I know there is nothing to suggest this from canon, but frankly I think it's being stretched already, and I would rather assume (in this case) there is more at play that we don't know than try to make sense of everything from the little we have.

    So, as to why Dark Wizards don't use it more often, or indeed the Ministry, I still think (though I usually steer clear of emotion and will magic) that a fanfic explanation I saw once works best. That to successfully kill (not just cast/shoot a jet of green light) with the Killing Curse you must mean to kill in cold blood (not self defense, or to protect others etc.).

    This fits well in the cases I remember. Rowle, an indiscriminate killer, Crabbe a cruel stupid youth twisted and trained under the Carrows, in Snape's case why it was so hard and why Voldemort believed him loyal to the last, Bellatrix and Voldemort explain themselves, and the Ministry authorization in the first war fits, too, like soldiers shooting surrendered enemy. It's murder, but some are deadened to it. Most, however, can't do so easily or don't wish to.
     
  10. Sorites

    Sorites First Year

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    Unfortunately, Moody uses the killing curse on the enlarged spider from GOF, so this doesn’t work.

    Another possibility that just occurred to me is that using the killing curse on all beings is illegal; with Moody’s actions in class being explained away as some kind of exception granted by the law, equivalent to the one granted to Auror’s in the first war with Voldemort. The only drawback is that it cheapens the threat of such creatures as faced by dark wizards.

    I don’t have the time/inclination to search for potential falsifications in the canon text; so I freely admit there might be some contradictory evidence that specifies the legality of the killing curse.
     
  11. Nogan

    Nogan First Year

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    Just to clarify here, you mean "being" as any living creature here, right? Because being is also a legal term in HP, including sapient creatures like humans, goblins etc. (but notably not centaurs, who rejected the classification).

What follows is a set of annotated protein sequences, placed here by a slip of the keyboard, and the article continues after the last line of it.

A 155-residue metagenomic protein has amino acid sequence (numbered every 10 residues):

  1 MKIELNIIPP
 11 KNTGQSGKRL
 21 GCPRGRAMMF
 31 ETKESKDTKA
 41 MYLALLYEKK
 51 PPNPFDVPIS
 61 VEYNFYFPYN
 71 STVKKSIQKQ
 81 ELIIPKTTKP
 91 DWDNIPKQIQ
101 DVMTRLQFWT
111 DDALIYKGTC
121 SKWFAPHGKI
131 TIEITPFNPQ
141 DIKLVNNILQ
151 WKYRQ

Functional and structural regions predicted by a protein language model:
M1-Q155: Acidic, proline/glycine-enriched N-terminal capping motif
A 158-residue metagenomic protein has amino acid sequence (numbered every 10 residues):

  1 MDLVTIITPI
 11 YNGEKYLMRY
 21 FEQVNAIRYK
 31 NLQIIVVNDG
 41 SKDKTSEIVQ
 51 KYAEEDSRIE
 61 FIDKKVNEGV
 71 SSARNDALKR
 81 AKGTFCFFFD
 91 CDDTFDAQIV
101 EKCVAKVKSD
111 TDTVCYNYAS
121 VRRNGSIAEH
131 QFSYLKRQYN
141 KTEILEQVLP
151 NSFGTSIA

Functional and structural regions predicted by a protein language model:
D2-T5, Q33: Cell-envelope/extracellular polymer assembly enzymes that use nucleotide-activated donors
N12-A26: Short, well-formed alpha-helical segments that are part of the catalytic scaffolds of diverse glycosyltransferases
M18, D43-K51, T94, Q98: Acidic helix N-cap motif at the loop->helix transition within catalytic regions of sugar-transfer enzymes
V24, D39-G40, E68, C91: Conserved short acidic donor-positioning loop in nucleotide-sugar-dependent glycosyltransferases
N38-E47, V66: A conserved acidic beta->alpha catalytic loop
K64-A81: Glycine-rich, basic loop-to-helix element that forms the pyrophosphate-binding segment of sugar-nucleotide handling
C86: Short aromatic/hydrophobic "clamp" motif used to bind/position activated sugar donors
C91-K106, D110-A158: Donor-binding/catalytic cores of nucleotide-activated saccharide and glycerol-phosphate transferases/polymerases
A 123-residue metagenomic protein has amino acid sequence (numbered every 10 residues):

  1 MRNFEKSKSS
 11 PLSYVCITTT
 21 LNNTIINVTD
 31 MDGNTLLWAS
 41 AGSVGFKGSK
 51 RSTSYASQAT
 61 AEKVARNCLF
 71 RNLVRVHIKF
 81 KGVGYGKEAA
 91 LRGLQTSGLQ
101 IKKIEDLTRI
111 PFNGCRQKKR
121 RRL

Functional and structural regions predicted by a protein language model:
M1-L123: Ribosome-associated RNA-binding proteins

I've always headcanoned Taure's point 3 being the case, but extending it to wizards seems off. If you need to explain why most dark wizards cast other offensive spells often, I think the curse being difficult enough to cast that most dark wizards aren't confident in their ability to reliably cast it in combat conditions fits better. Bellatrix is a problem, but maybe she's just accustomed to facing opponents who she doesn't need to use the killing curse to kill, and can take her time with less efficient but (to her) more satisfying means of murder.
     
  12. Sorites

    Sorites First Year

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    Right, I mean it in the general sense, as in any creature. Yes it seems like the only reason we have for introducing the 4th postulate is to explain away the fact that Bellatrix uses the curse so sparingly. The other instances of dark wizards/witches in combat don’t really require an explanation, as Voldemort is prolific with the killing curse and there are extraneous circumstances in every other case (e.g. death eaters in OOTP wanting to take hostages; snatchers and dark followers in DH either being too weak or arguably still bound in practice by the law etc...)

    Since introducing the threshold scaling for wizards and witches creates its own set of problems, it makes little sense to keep it just to explain away bellatrix’s peculiar spell usage (we’ve introduced a couple problems to explain away one).
     
  13. Strangebloke

    Strangebloke Second Year

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    Keep it simple:
    1. Unforgivables translate intent to effect. If the intent isn't there, the effect won't manifest. Generally speaking anyone risking azkaban knows what they're doing and has practiced the spell to where it's 100% reliable. Therefore although it's possible to survive a poorly cast killing curse, it never happens in practice.
    2. The killing curse is an insta win, however, it lacks qualities that other spells have. It's slower to cast, or mentally exhausting (said to "split the soul") or lacking in range relative to other options so it isn't used exclusively even by people who can easily muster intent